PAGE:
So what’s new in employment law for 2016?
There are a number of changes on the horizon, all of which invariably, in some form or other, apply to your business.
2015 was exciting because of the election, ushering in scores of politicians offering promises to make employers’ lives easier for the sake of the economy. Rumours were rife and HR experts continue to track George Osborne’s announcements with speculative predictions about the impact on employment conditions for UK businesses. It’s all been a bit of a whirlwind.
Yet does that indicate a possible calming of the waters for employment law in 2016?
Of course not…let’s see what’s coming up for employers.
The introduction of obligatory gender pay reporting
Employers are now required to make public differences in gender pay within their organisation.
See here for more information: http://www.avensure.com/industry-news/turning-tide-gender-inequality-workplace/
A freeze on statutory pay rates
Statutory rates for maternity, paternity, adoption, shared parental leave and sick pay will all freeze in 2016.
Compulsory national living wage
Minimum living wage will be introduced for all working people above the age of 25. The living wage will be set at £7.20.
In addition to these changes, there are also a number of major employment law decisions expected in 2016, including:
Holiday Pay Commission
Will employers be forced to include commission in holiday pay calculations: http://www.avensure.com/industry-news/should-holiday-pay-include-commission/
Employment Tribunal Fees
Will Trade Unions succeed in ending the introduction of fees for bringing an employment tribunal claim?
We’ve polled our HR experts and this is what they predict will be the big changes to the workplace in 2016.
We all work more these days. Even when we not in work, we are never too far away from our mobile phones and email. Studies show that we work an average of 47 hours per week, although this is seen by many to be a conservative estimate. It is predicted that 64 managers expect their employees to be available outside of work. Consequently, we expect more workplaces to adopt a flexible approach to working hours to allow for this change in working patterns, with employees no longer measured on time spent in work, but on results and speed to complete actions.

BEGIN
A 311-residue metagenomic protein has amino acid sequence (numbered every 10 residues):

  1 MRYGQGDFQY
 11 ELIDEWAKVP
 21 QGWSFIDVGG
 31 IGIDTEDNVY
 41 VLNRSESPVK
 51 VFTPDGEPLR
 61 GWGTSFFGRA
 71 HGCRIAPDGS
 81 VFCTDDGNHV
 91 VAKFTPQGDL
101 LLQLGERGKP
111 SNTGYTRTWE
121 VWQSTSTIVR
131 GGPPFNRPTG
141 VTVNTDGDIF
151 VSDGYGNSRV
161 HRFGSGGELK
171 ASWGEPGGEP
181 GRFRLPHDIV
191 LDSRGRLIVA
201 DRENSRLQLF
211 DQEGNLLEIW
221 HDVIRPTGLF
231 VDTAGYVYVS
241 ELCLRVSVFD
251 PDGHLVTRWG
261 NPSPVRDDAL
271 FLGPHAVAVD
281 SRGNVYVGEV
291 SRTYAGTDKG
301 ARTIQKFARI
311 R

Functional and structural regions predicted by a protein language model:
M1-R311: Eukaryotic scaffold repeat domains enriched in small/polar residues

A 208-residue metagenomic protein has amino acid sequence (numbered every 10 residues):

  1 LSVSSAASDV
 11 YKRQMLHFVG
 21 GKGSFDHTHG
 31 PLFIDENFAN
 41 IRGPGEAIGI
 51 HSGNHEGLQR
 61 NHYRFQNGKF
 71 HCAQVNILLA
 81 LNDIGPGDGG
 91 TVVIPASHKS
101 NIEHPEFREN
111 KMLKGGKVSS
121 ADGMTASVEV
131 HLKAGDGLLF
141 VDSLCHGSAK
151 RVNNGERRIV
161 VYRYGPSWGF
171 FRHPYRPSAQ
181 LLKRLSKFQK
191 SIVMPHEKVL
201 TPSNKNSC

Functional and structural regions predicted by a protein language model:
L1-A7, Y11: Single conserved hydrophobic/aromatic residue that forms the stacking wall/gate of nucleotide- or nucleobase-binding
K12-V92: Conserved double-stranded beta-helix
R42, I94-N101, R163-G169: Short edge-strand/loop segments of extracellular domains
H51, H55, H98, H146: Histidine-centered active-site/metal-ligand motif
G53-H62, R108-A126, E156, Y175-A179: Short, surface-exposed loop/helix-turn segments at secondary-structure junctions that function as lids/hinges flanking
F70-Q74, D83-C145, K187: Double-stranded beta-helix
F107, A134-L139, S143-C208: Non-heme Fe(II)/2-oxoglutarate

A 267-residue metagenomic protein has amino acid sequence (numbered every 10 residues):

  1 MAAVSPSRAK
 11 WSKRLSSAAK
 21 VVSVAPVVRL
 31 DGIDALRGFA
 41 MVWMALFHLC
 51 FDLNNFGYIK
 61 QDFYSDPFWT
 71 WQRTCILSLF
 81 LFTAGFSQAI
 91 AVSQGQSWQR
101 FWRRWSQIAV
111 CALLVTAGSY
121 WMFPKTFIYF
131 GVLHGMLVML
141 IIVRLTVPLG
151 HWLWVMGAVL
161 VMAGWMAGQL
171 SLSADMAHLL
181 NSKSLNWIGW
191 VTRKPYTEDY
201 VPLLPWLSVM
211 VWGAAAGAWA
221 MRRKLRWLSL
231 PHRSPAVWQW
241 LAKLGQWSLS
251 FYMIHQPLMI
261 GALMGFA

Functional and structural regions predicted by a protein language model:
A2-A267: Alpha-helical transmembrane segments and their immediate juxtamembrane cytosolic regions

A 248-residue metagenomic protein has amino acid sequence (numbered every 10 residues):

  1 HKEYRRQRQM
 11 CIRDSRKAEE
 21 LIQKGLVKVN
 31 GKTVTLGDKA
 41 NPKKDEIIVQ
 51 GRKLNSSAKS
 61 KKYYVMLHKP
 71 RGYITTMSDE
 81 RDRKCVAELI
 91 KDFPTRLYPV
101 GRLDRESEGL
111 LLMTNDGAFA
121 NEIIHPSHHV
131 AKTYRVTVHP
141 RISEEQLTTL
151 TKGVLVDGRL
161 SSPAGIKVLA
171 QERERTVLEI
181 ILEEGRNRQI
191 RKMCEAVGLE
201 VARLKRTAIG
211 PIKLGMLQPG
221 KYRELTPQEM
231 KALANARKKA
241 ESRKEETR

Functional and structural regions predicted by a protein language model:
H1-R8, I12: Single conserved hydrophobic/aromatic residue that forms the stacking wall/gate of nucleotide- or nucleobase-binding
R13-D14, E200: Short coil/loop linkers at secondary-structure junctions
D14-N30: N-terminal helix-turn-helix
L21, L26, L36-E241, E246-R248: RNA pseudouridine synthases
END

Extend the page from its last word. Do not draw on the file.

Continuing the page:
How our organisations fit together are changing with the increase in flexibility. gone are layers of management, replaced by a flat structure consisting of fewer managers and more workers who take on more expansive roles. To accommodate this change, leaders will now have to be more open in their styles to cover their growing remit and encourage collaboration among employees.
Unfortunately, the number of workers who will suffer from stress is expected to increase in 2016. More than 50% of workers report to feeling burnt out with the extra demands now being placed on them. If left untreated, stress can manifest in toxic work cultures and a severe decrease in productivity.
This year we are expected to see the Generation Z cohort enter the workforce, bringing with it an increase in digital literacy – both in terms of skills and use. Employers need to plan for how the introduction of Generation Z workers will affect the culture of the workplace, including opportunities for growth and development. However, be warned, don’t forget to include the baby boomer generation in this planning, otherwise you could find yourself bombarded with accusations of age discrimination.